That never works. Never.
Gilbert acknowledges that it takes bravery to write something, or create art, or prepare a new type of meal for someone whose opinion you value, or develop a new data-entry system at work. The bravery comes in putting it out for strangers or family or coworkers to critique.
After we put it out, however, Gilbert says, our job as the creator is done. It’s out of our hands. Our job isn’t to worry about what we can’t control. You can’t make your spouse enjoy the new recipe you love so much. You can’t make your coworkers be enthusiastic about your new time-management system. You can’t force your best friend to like your new favorite TV show “Naked and Afraid.” *snort*
And I can’t make readers buy and love my books. I can do the social media I love, such as this blog and my annoying Facebook habits. Beyond that, I can only write the best book I’m capable of at the time of its writing, and after that, ultimately, things are out of my control as a creator.
Our job as creators is to keep creating, and if the ideas aren’t there, to keep working as if they are. Our job is to keep our minds relaxed and open to new ideas when they come along, and just keep working. Our job is to follow any wisp of idea that stirs our curiosity. And sometimes, just sometimes, that relaxed mind and following of curiosity will lead to a workable idea—that’s the Big Magic of which Gilbert speaks.
So while pondering all these things, while having no new ideas of my own, I sat at the computer and opened a blank screen. I made a couple of notes on the next Penton book, which I’ve committed to publishing myself. Then I decided I really needed to clean out some bookshelves (you know I’m desperate if my procrastination technique involves cleaning). I picked up a book from the TBR mountain about body language that I’d thought looked interesting a couple of years ago, but had never read. I saw on the cover that the author had once worked for the FBI.
Well, that was interesting. I flipped to read the back and found that the FBI has agents who are specialists in non-verbal communication. Huh.
Well, that was interesting. I wondered if that was very common? I zoomed around the Internet and began thinking about what kinds of cases a non-verbal analyst for the FBI might handle.
Well, that was interesting. Could he or she tell if a witness was lying by reading verbal cues? I did a little more reading.
What if, I thought, the only witness to a crime couldn’t communicate in any conventional way? What if…what if…what if…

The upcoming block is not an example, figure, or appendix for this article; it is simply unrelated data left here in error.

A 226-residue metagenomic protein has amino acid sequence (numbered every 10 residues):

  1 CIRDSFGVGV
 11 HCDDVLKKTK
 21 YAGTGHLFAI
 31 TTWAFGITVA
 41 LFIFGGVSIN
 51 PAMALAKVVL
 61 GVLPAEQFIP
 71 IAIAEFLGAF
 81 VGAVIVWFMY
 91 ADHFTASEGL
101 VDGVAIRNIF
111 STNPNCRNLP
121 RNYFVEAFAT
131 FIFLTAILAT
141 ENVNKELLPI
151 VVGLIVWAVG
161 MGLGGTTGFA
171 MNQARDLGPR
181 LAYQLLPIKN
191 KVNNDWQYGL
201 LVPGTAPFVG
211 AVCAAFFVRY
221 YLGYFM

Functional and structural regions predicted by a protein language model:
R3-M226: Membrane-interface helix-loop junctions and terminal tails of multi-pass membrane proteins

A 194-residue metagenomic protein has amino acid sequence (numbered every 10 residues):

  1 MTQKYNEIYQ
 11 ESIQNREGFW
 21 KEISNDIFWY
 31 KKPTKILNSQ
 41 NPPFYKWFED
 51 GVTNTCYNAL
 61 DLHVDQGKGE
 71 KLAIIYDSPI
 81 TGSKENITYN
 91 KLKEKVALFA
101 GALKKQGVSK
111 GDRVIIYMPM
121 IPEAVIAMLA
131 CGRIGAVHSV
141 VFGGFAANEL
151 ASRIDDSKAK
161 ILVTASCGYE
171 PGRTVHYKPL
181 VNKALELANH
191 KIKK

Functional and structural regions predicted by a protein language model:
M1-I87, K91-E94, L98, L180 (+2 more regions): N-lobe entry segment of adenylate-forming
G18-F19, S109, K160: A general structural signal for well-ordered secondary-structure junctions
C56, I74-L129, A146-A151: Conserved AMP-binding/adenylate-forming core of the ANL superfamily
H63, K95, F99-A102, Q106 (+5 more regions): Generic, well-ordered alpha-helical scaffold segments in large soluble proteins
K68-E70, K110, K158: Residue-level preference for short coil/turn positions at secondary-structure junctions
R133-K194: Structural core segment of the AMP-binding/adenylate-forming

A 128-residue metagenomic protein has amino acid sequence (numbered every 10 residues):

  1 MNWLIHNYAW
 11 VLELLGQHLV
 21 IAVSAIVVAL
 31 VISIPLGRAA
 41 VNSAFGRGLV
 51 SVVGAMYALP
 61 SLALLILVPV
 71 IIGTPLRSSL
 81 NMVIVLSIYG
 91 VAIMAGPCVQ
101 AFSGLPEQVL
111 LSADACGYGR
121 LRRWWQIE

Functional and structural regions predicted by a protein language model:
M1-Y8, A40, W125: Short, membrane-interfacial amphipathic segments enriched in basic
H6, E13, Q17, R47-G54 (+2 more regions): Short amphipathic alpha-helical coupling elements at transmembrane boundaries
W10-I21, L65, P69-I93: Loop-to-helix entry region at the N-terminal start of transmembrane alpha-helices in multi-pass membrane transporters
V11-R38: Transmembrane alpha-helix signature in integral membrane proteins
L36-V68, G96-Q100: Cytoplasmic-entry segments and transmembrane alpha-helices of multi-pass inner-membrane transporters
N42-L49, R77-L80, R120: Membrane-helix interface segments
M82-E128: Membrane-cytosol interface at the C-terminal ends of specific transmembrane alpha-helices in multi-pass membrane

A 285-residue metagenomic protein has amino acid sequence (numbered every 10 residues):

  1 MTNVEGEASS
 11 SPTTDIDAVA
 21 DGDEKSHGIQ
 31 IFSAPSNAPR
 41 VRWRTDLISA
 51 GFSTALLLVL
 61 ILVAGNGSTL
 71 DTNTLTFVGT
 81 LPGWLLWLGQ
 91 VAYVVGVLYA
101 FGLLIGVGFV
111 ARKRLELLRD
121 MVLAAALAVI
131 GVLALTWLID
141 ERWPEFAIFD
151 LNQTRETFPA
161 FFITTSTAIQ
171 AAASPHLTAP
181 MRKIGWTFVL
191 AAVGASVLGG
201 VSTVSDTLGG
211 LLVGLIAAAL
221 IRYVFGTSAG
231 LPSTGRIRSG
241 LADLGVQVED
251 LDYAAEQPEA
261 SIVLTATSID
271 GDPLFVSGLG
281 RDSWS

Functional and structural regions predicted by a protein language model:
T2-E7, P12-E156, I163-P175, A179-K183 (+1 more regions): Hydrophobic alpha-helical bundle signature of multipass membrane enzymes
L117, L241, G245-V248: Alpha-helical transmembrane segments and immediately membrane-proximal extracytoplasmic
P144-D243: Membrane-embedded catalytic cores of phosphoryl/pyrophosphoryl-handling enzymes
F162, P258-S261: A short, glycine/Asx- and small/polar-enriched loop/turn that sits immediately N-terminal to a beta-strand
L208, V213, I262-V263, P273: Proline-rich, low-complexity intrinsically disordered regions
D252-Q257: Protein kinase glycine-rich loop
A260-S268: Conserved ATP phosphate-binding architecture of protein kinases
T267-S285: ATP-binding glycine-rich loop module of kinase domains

“What If” are Big Magic words for me. I came up with an idea, developed some roughed-out characters and settings, wrote up a mini-proposal, sent it off to my agent, and now it’s out there in the world somewhere. It might become a book, and it might not. Maybe nothing will come of it, but the idea flew past my window (in Elizabeth Gilbert’s mystical terminology) while my mind was open enough for me to reach up and pluck it out of the air. Which means there will be other ideas if i just follow my curiosity.
Take letters, for example. A few nights ago, I was listening to a Zachary Richard song called “Fire in the Night” (videos below), and wondered what his inspiration for it was, so I went to his website, and read where that song was inspired by the friendship, love, and long, personal written correspondence between Allen Ginsberg and Jack Kerouac, two authors I loved in my college years but hadn’t thought about in a long time. More a Kerouac reader than Ginsberg, I didn’t know that much about their relationship, so I looked around online and found a couple of cheap used copies of their collected letters and ordered them.
Then, less than two days later, out of the blue, I got a package from an old friend with a long letter in it and three CDs of music. It struck me that my friend Michael and I had had a similar, albeit more sporadic, history of writing each other long, rambling letters of philosophical thoughts and mundane life details, including odds and ends of quotes and clippings from magazines and other things we’d found that we wanted to share. And always, we included music. How I’d missed that! We’d both been in writing-related day jobs but had been late bloomers, creatively, as he began seriously pursuing and producing amazing art photography about the same time I began writing fiction.
Now I’m writing him a long letter and listening to his music as I wait for the letters of Ginsberg and Kerouac to arrive. Will these synchronicities turn into Big Magic? I don’t know, but it’s coincidental and mystical and, yeah, maybe so. I don’t know what it means yet. It might be simply a renewal of correspondence between two people who’ve been close friends practically since first grade but live in cities far apart. And that in itself is pretty Big Magic.
I don’t quite subscribe to Gilbert’s woo-woo thoughts about mystical ideas flying around the universe like owl-carrying missives from Hogwarts, waiting for someone to pluck them up and use them, but I did love this book fiercely. I thought I might be alone until I five-starred it on Goodreads, which got auto-posted on Facebook. I had a quick note from a friend, author Dawn Chartier, who said BIG MAGIC was her go-to book when she needed a creative boost. So I’m not alone.
We’ve talked about creativity on this blog a few times before. If you’ve made it all the way through this monstrous blog post, congratulations to you. All you need to do to be entered for the $5 Amazon GC (or Book Depo equivalent) is tell me: when’s the last time you sat down and wrote (or typed) a letter that would go in the actual mail…because email doesn’t count!
And BIG MAGIC was a five-gator read for me. Maybe I’ll even pick up a copy of EAT PRAY LOVE.
Or maybe not.